Portable ramps are generally used by wheelchair users, provide temporary solution to increase accessibility in their daily lives. Portable ramps should allow for modifications in terms of weight, length, load bearing capacity, ease of handling, storage and further design parameters. Different types of portable ramps can be found in the market; however, their modifications cannot go beyond just length modification, or they allow to select just some restricted width options. However, portable ramps are quite suitable for mass customization concept which helps to satisfy customer while being involved in design step. This study aims to determine the wheelchair users’ expectations and correspondingly to offer a smart mass customization design tool which potential users are able to interact with easily. To this end, a case study is conducted with a rollable ramp which is designed and developed within the scope of 1512 – Entrepreneurship Multi-phase Programme (Teknogirişim Sermaye Desteği Programı) of The Scientific and Technological Research Council of Turkey (TÜBİTAK). The methodology and its implementation are described elaborately, and example of a parametric smart customization tool design are illustrated in this study. First, the preliminary study is explained briefly. Afterward, the desired modification parameters are determined with literature and patent survey as well as observation and interviews with the potential users. After systematic review and evaluation of user experiences, the model is assessed.
This paper aims to provide a detailed case study of a corporate foresight for innovation (CFI) project done by the Higher School of Economics’ (HSE) (Moscow, Russia) corporate foresight (CF) unit for a large state-owned Russian service company. It demonstrates how CFI methods lead to recommendations and how these recommendations result in decisions.
Drawing from being part of the project team, review of the project documents and interviews, the case describes a multi-phased CFI project which incorporated several CF methods. Techniques used for the project itself included grand challenges and trend analysis, analysis of best practices through use of benchmarking and horizon scanning, interviews, expert panels, wild card and weak signals analysis, cross impact analysis, SWOT and backcasting. The project used a broad-base of secondary information, expert panels consisting of company experts and HSE CF team personnel, interviews with senior management and an extensive literature review using HSE’s propriety iFORA system.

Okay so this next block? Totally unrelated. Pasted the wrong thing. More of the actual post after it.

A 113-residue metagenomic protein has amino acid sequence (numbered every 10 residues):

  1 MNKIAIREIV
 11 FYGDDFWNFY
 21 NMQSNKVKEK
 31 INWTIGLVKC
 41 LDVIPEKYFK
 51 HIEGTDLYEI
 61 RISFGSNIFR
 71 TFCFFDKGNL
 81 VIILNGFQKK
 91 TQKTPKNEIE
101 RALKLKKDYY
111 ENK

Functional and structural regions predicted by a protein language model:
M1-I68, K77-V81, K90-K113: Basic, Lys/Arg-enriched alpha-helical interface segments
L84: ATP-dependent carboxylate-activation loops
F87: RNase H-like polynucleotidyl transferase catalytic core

In all 17 CFI recommendation and over 100 implementation recommendations were made; 94 per cent of the CFI recommendations were accepted with most implemented at the time this case was written. The case also identifies five enabling factors that collectively both helped the CFI project and led to a high rate of recommendation acceptance and one factor that hindered CFI project success.
The case study provides detailed information and insight that can help others in conducting CF for innovation projects and establishes a link between CF methods and innovation-based recommendations and subsequent decisions.
In-depth case studies that show academe and practitioners how CFI leads to recommendations and is linked to subsequent decisions have been identified as a gap in the literature. This paper therefore seeks to address this need by presenting a detailed CF case for a corporate innovation project.
The “policy mix” concept has gained popularity among science, technology and innovation policy communities over the past two decades in a context of growing policy complexity and need for policy evidence. Pressing societal challenges are also prompting governments to rethink policy making in order to better align public intervention across policy domains and leverage the transformative potential of system innovations. Governments faced multiple obstacles in implementing a policy mix approach in policy making and evaluation. Based on a comparative analysis of international STI policy repositories, a conceptual framework is proposed, as well as structuring principles and operational guidelines for mapping the composition of a policy mix, identifying interactions among components and translating the mapping into measurement. In that view, a range of new policy mix metrics is introduced. Finally, the discussion focuses on the need for moving towards a new data management paradigm and enlarging the measurement mix.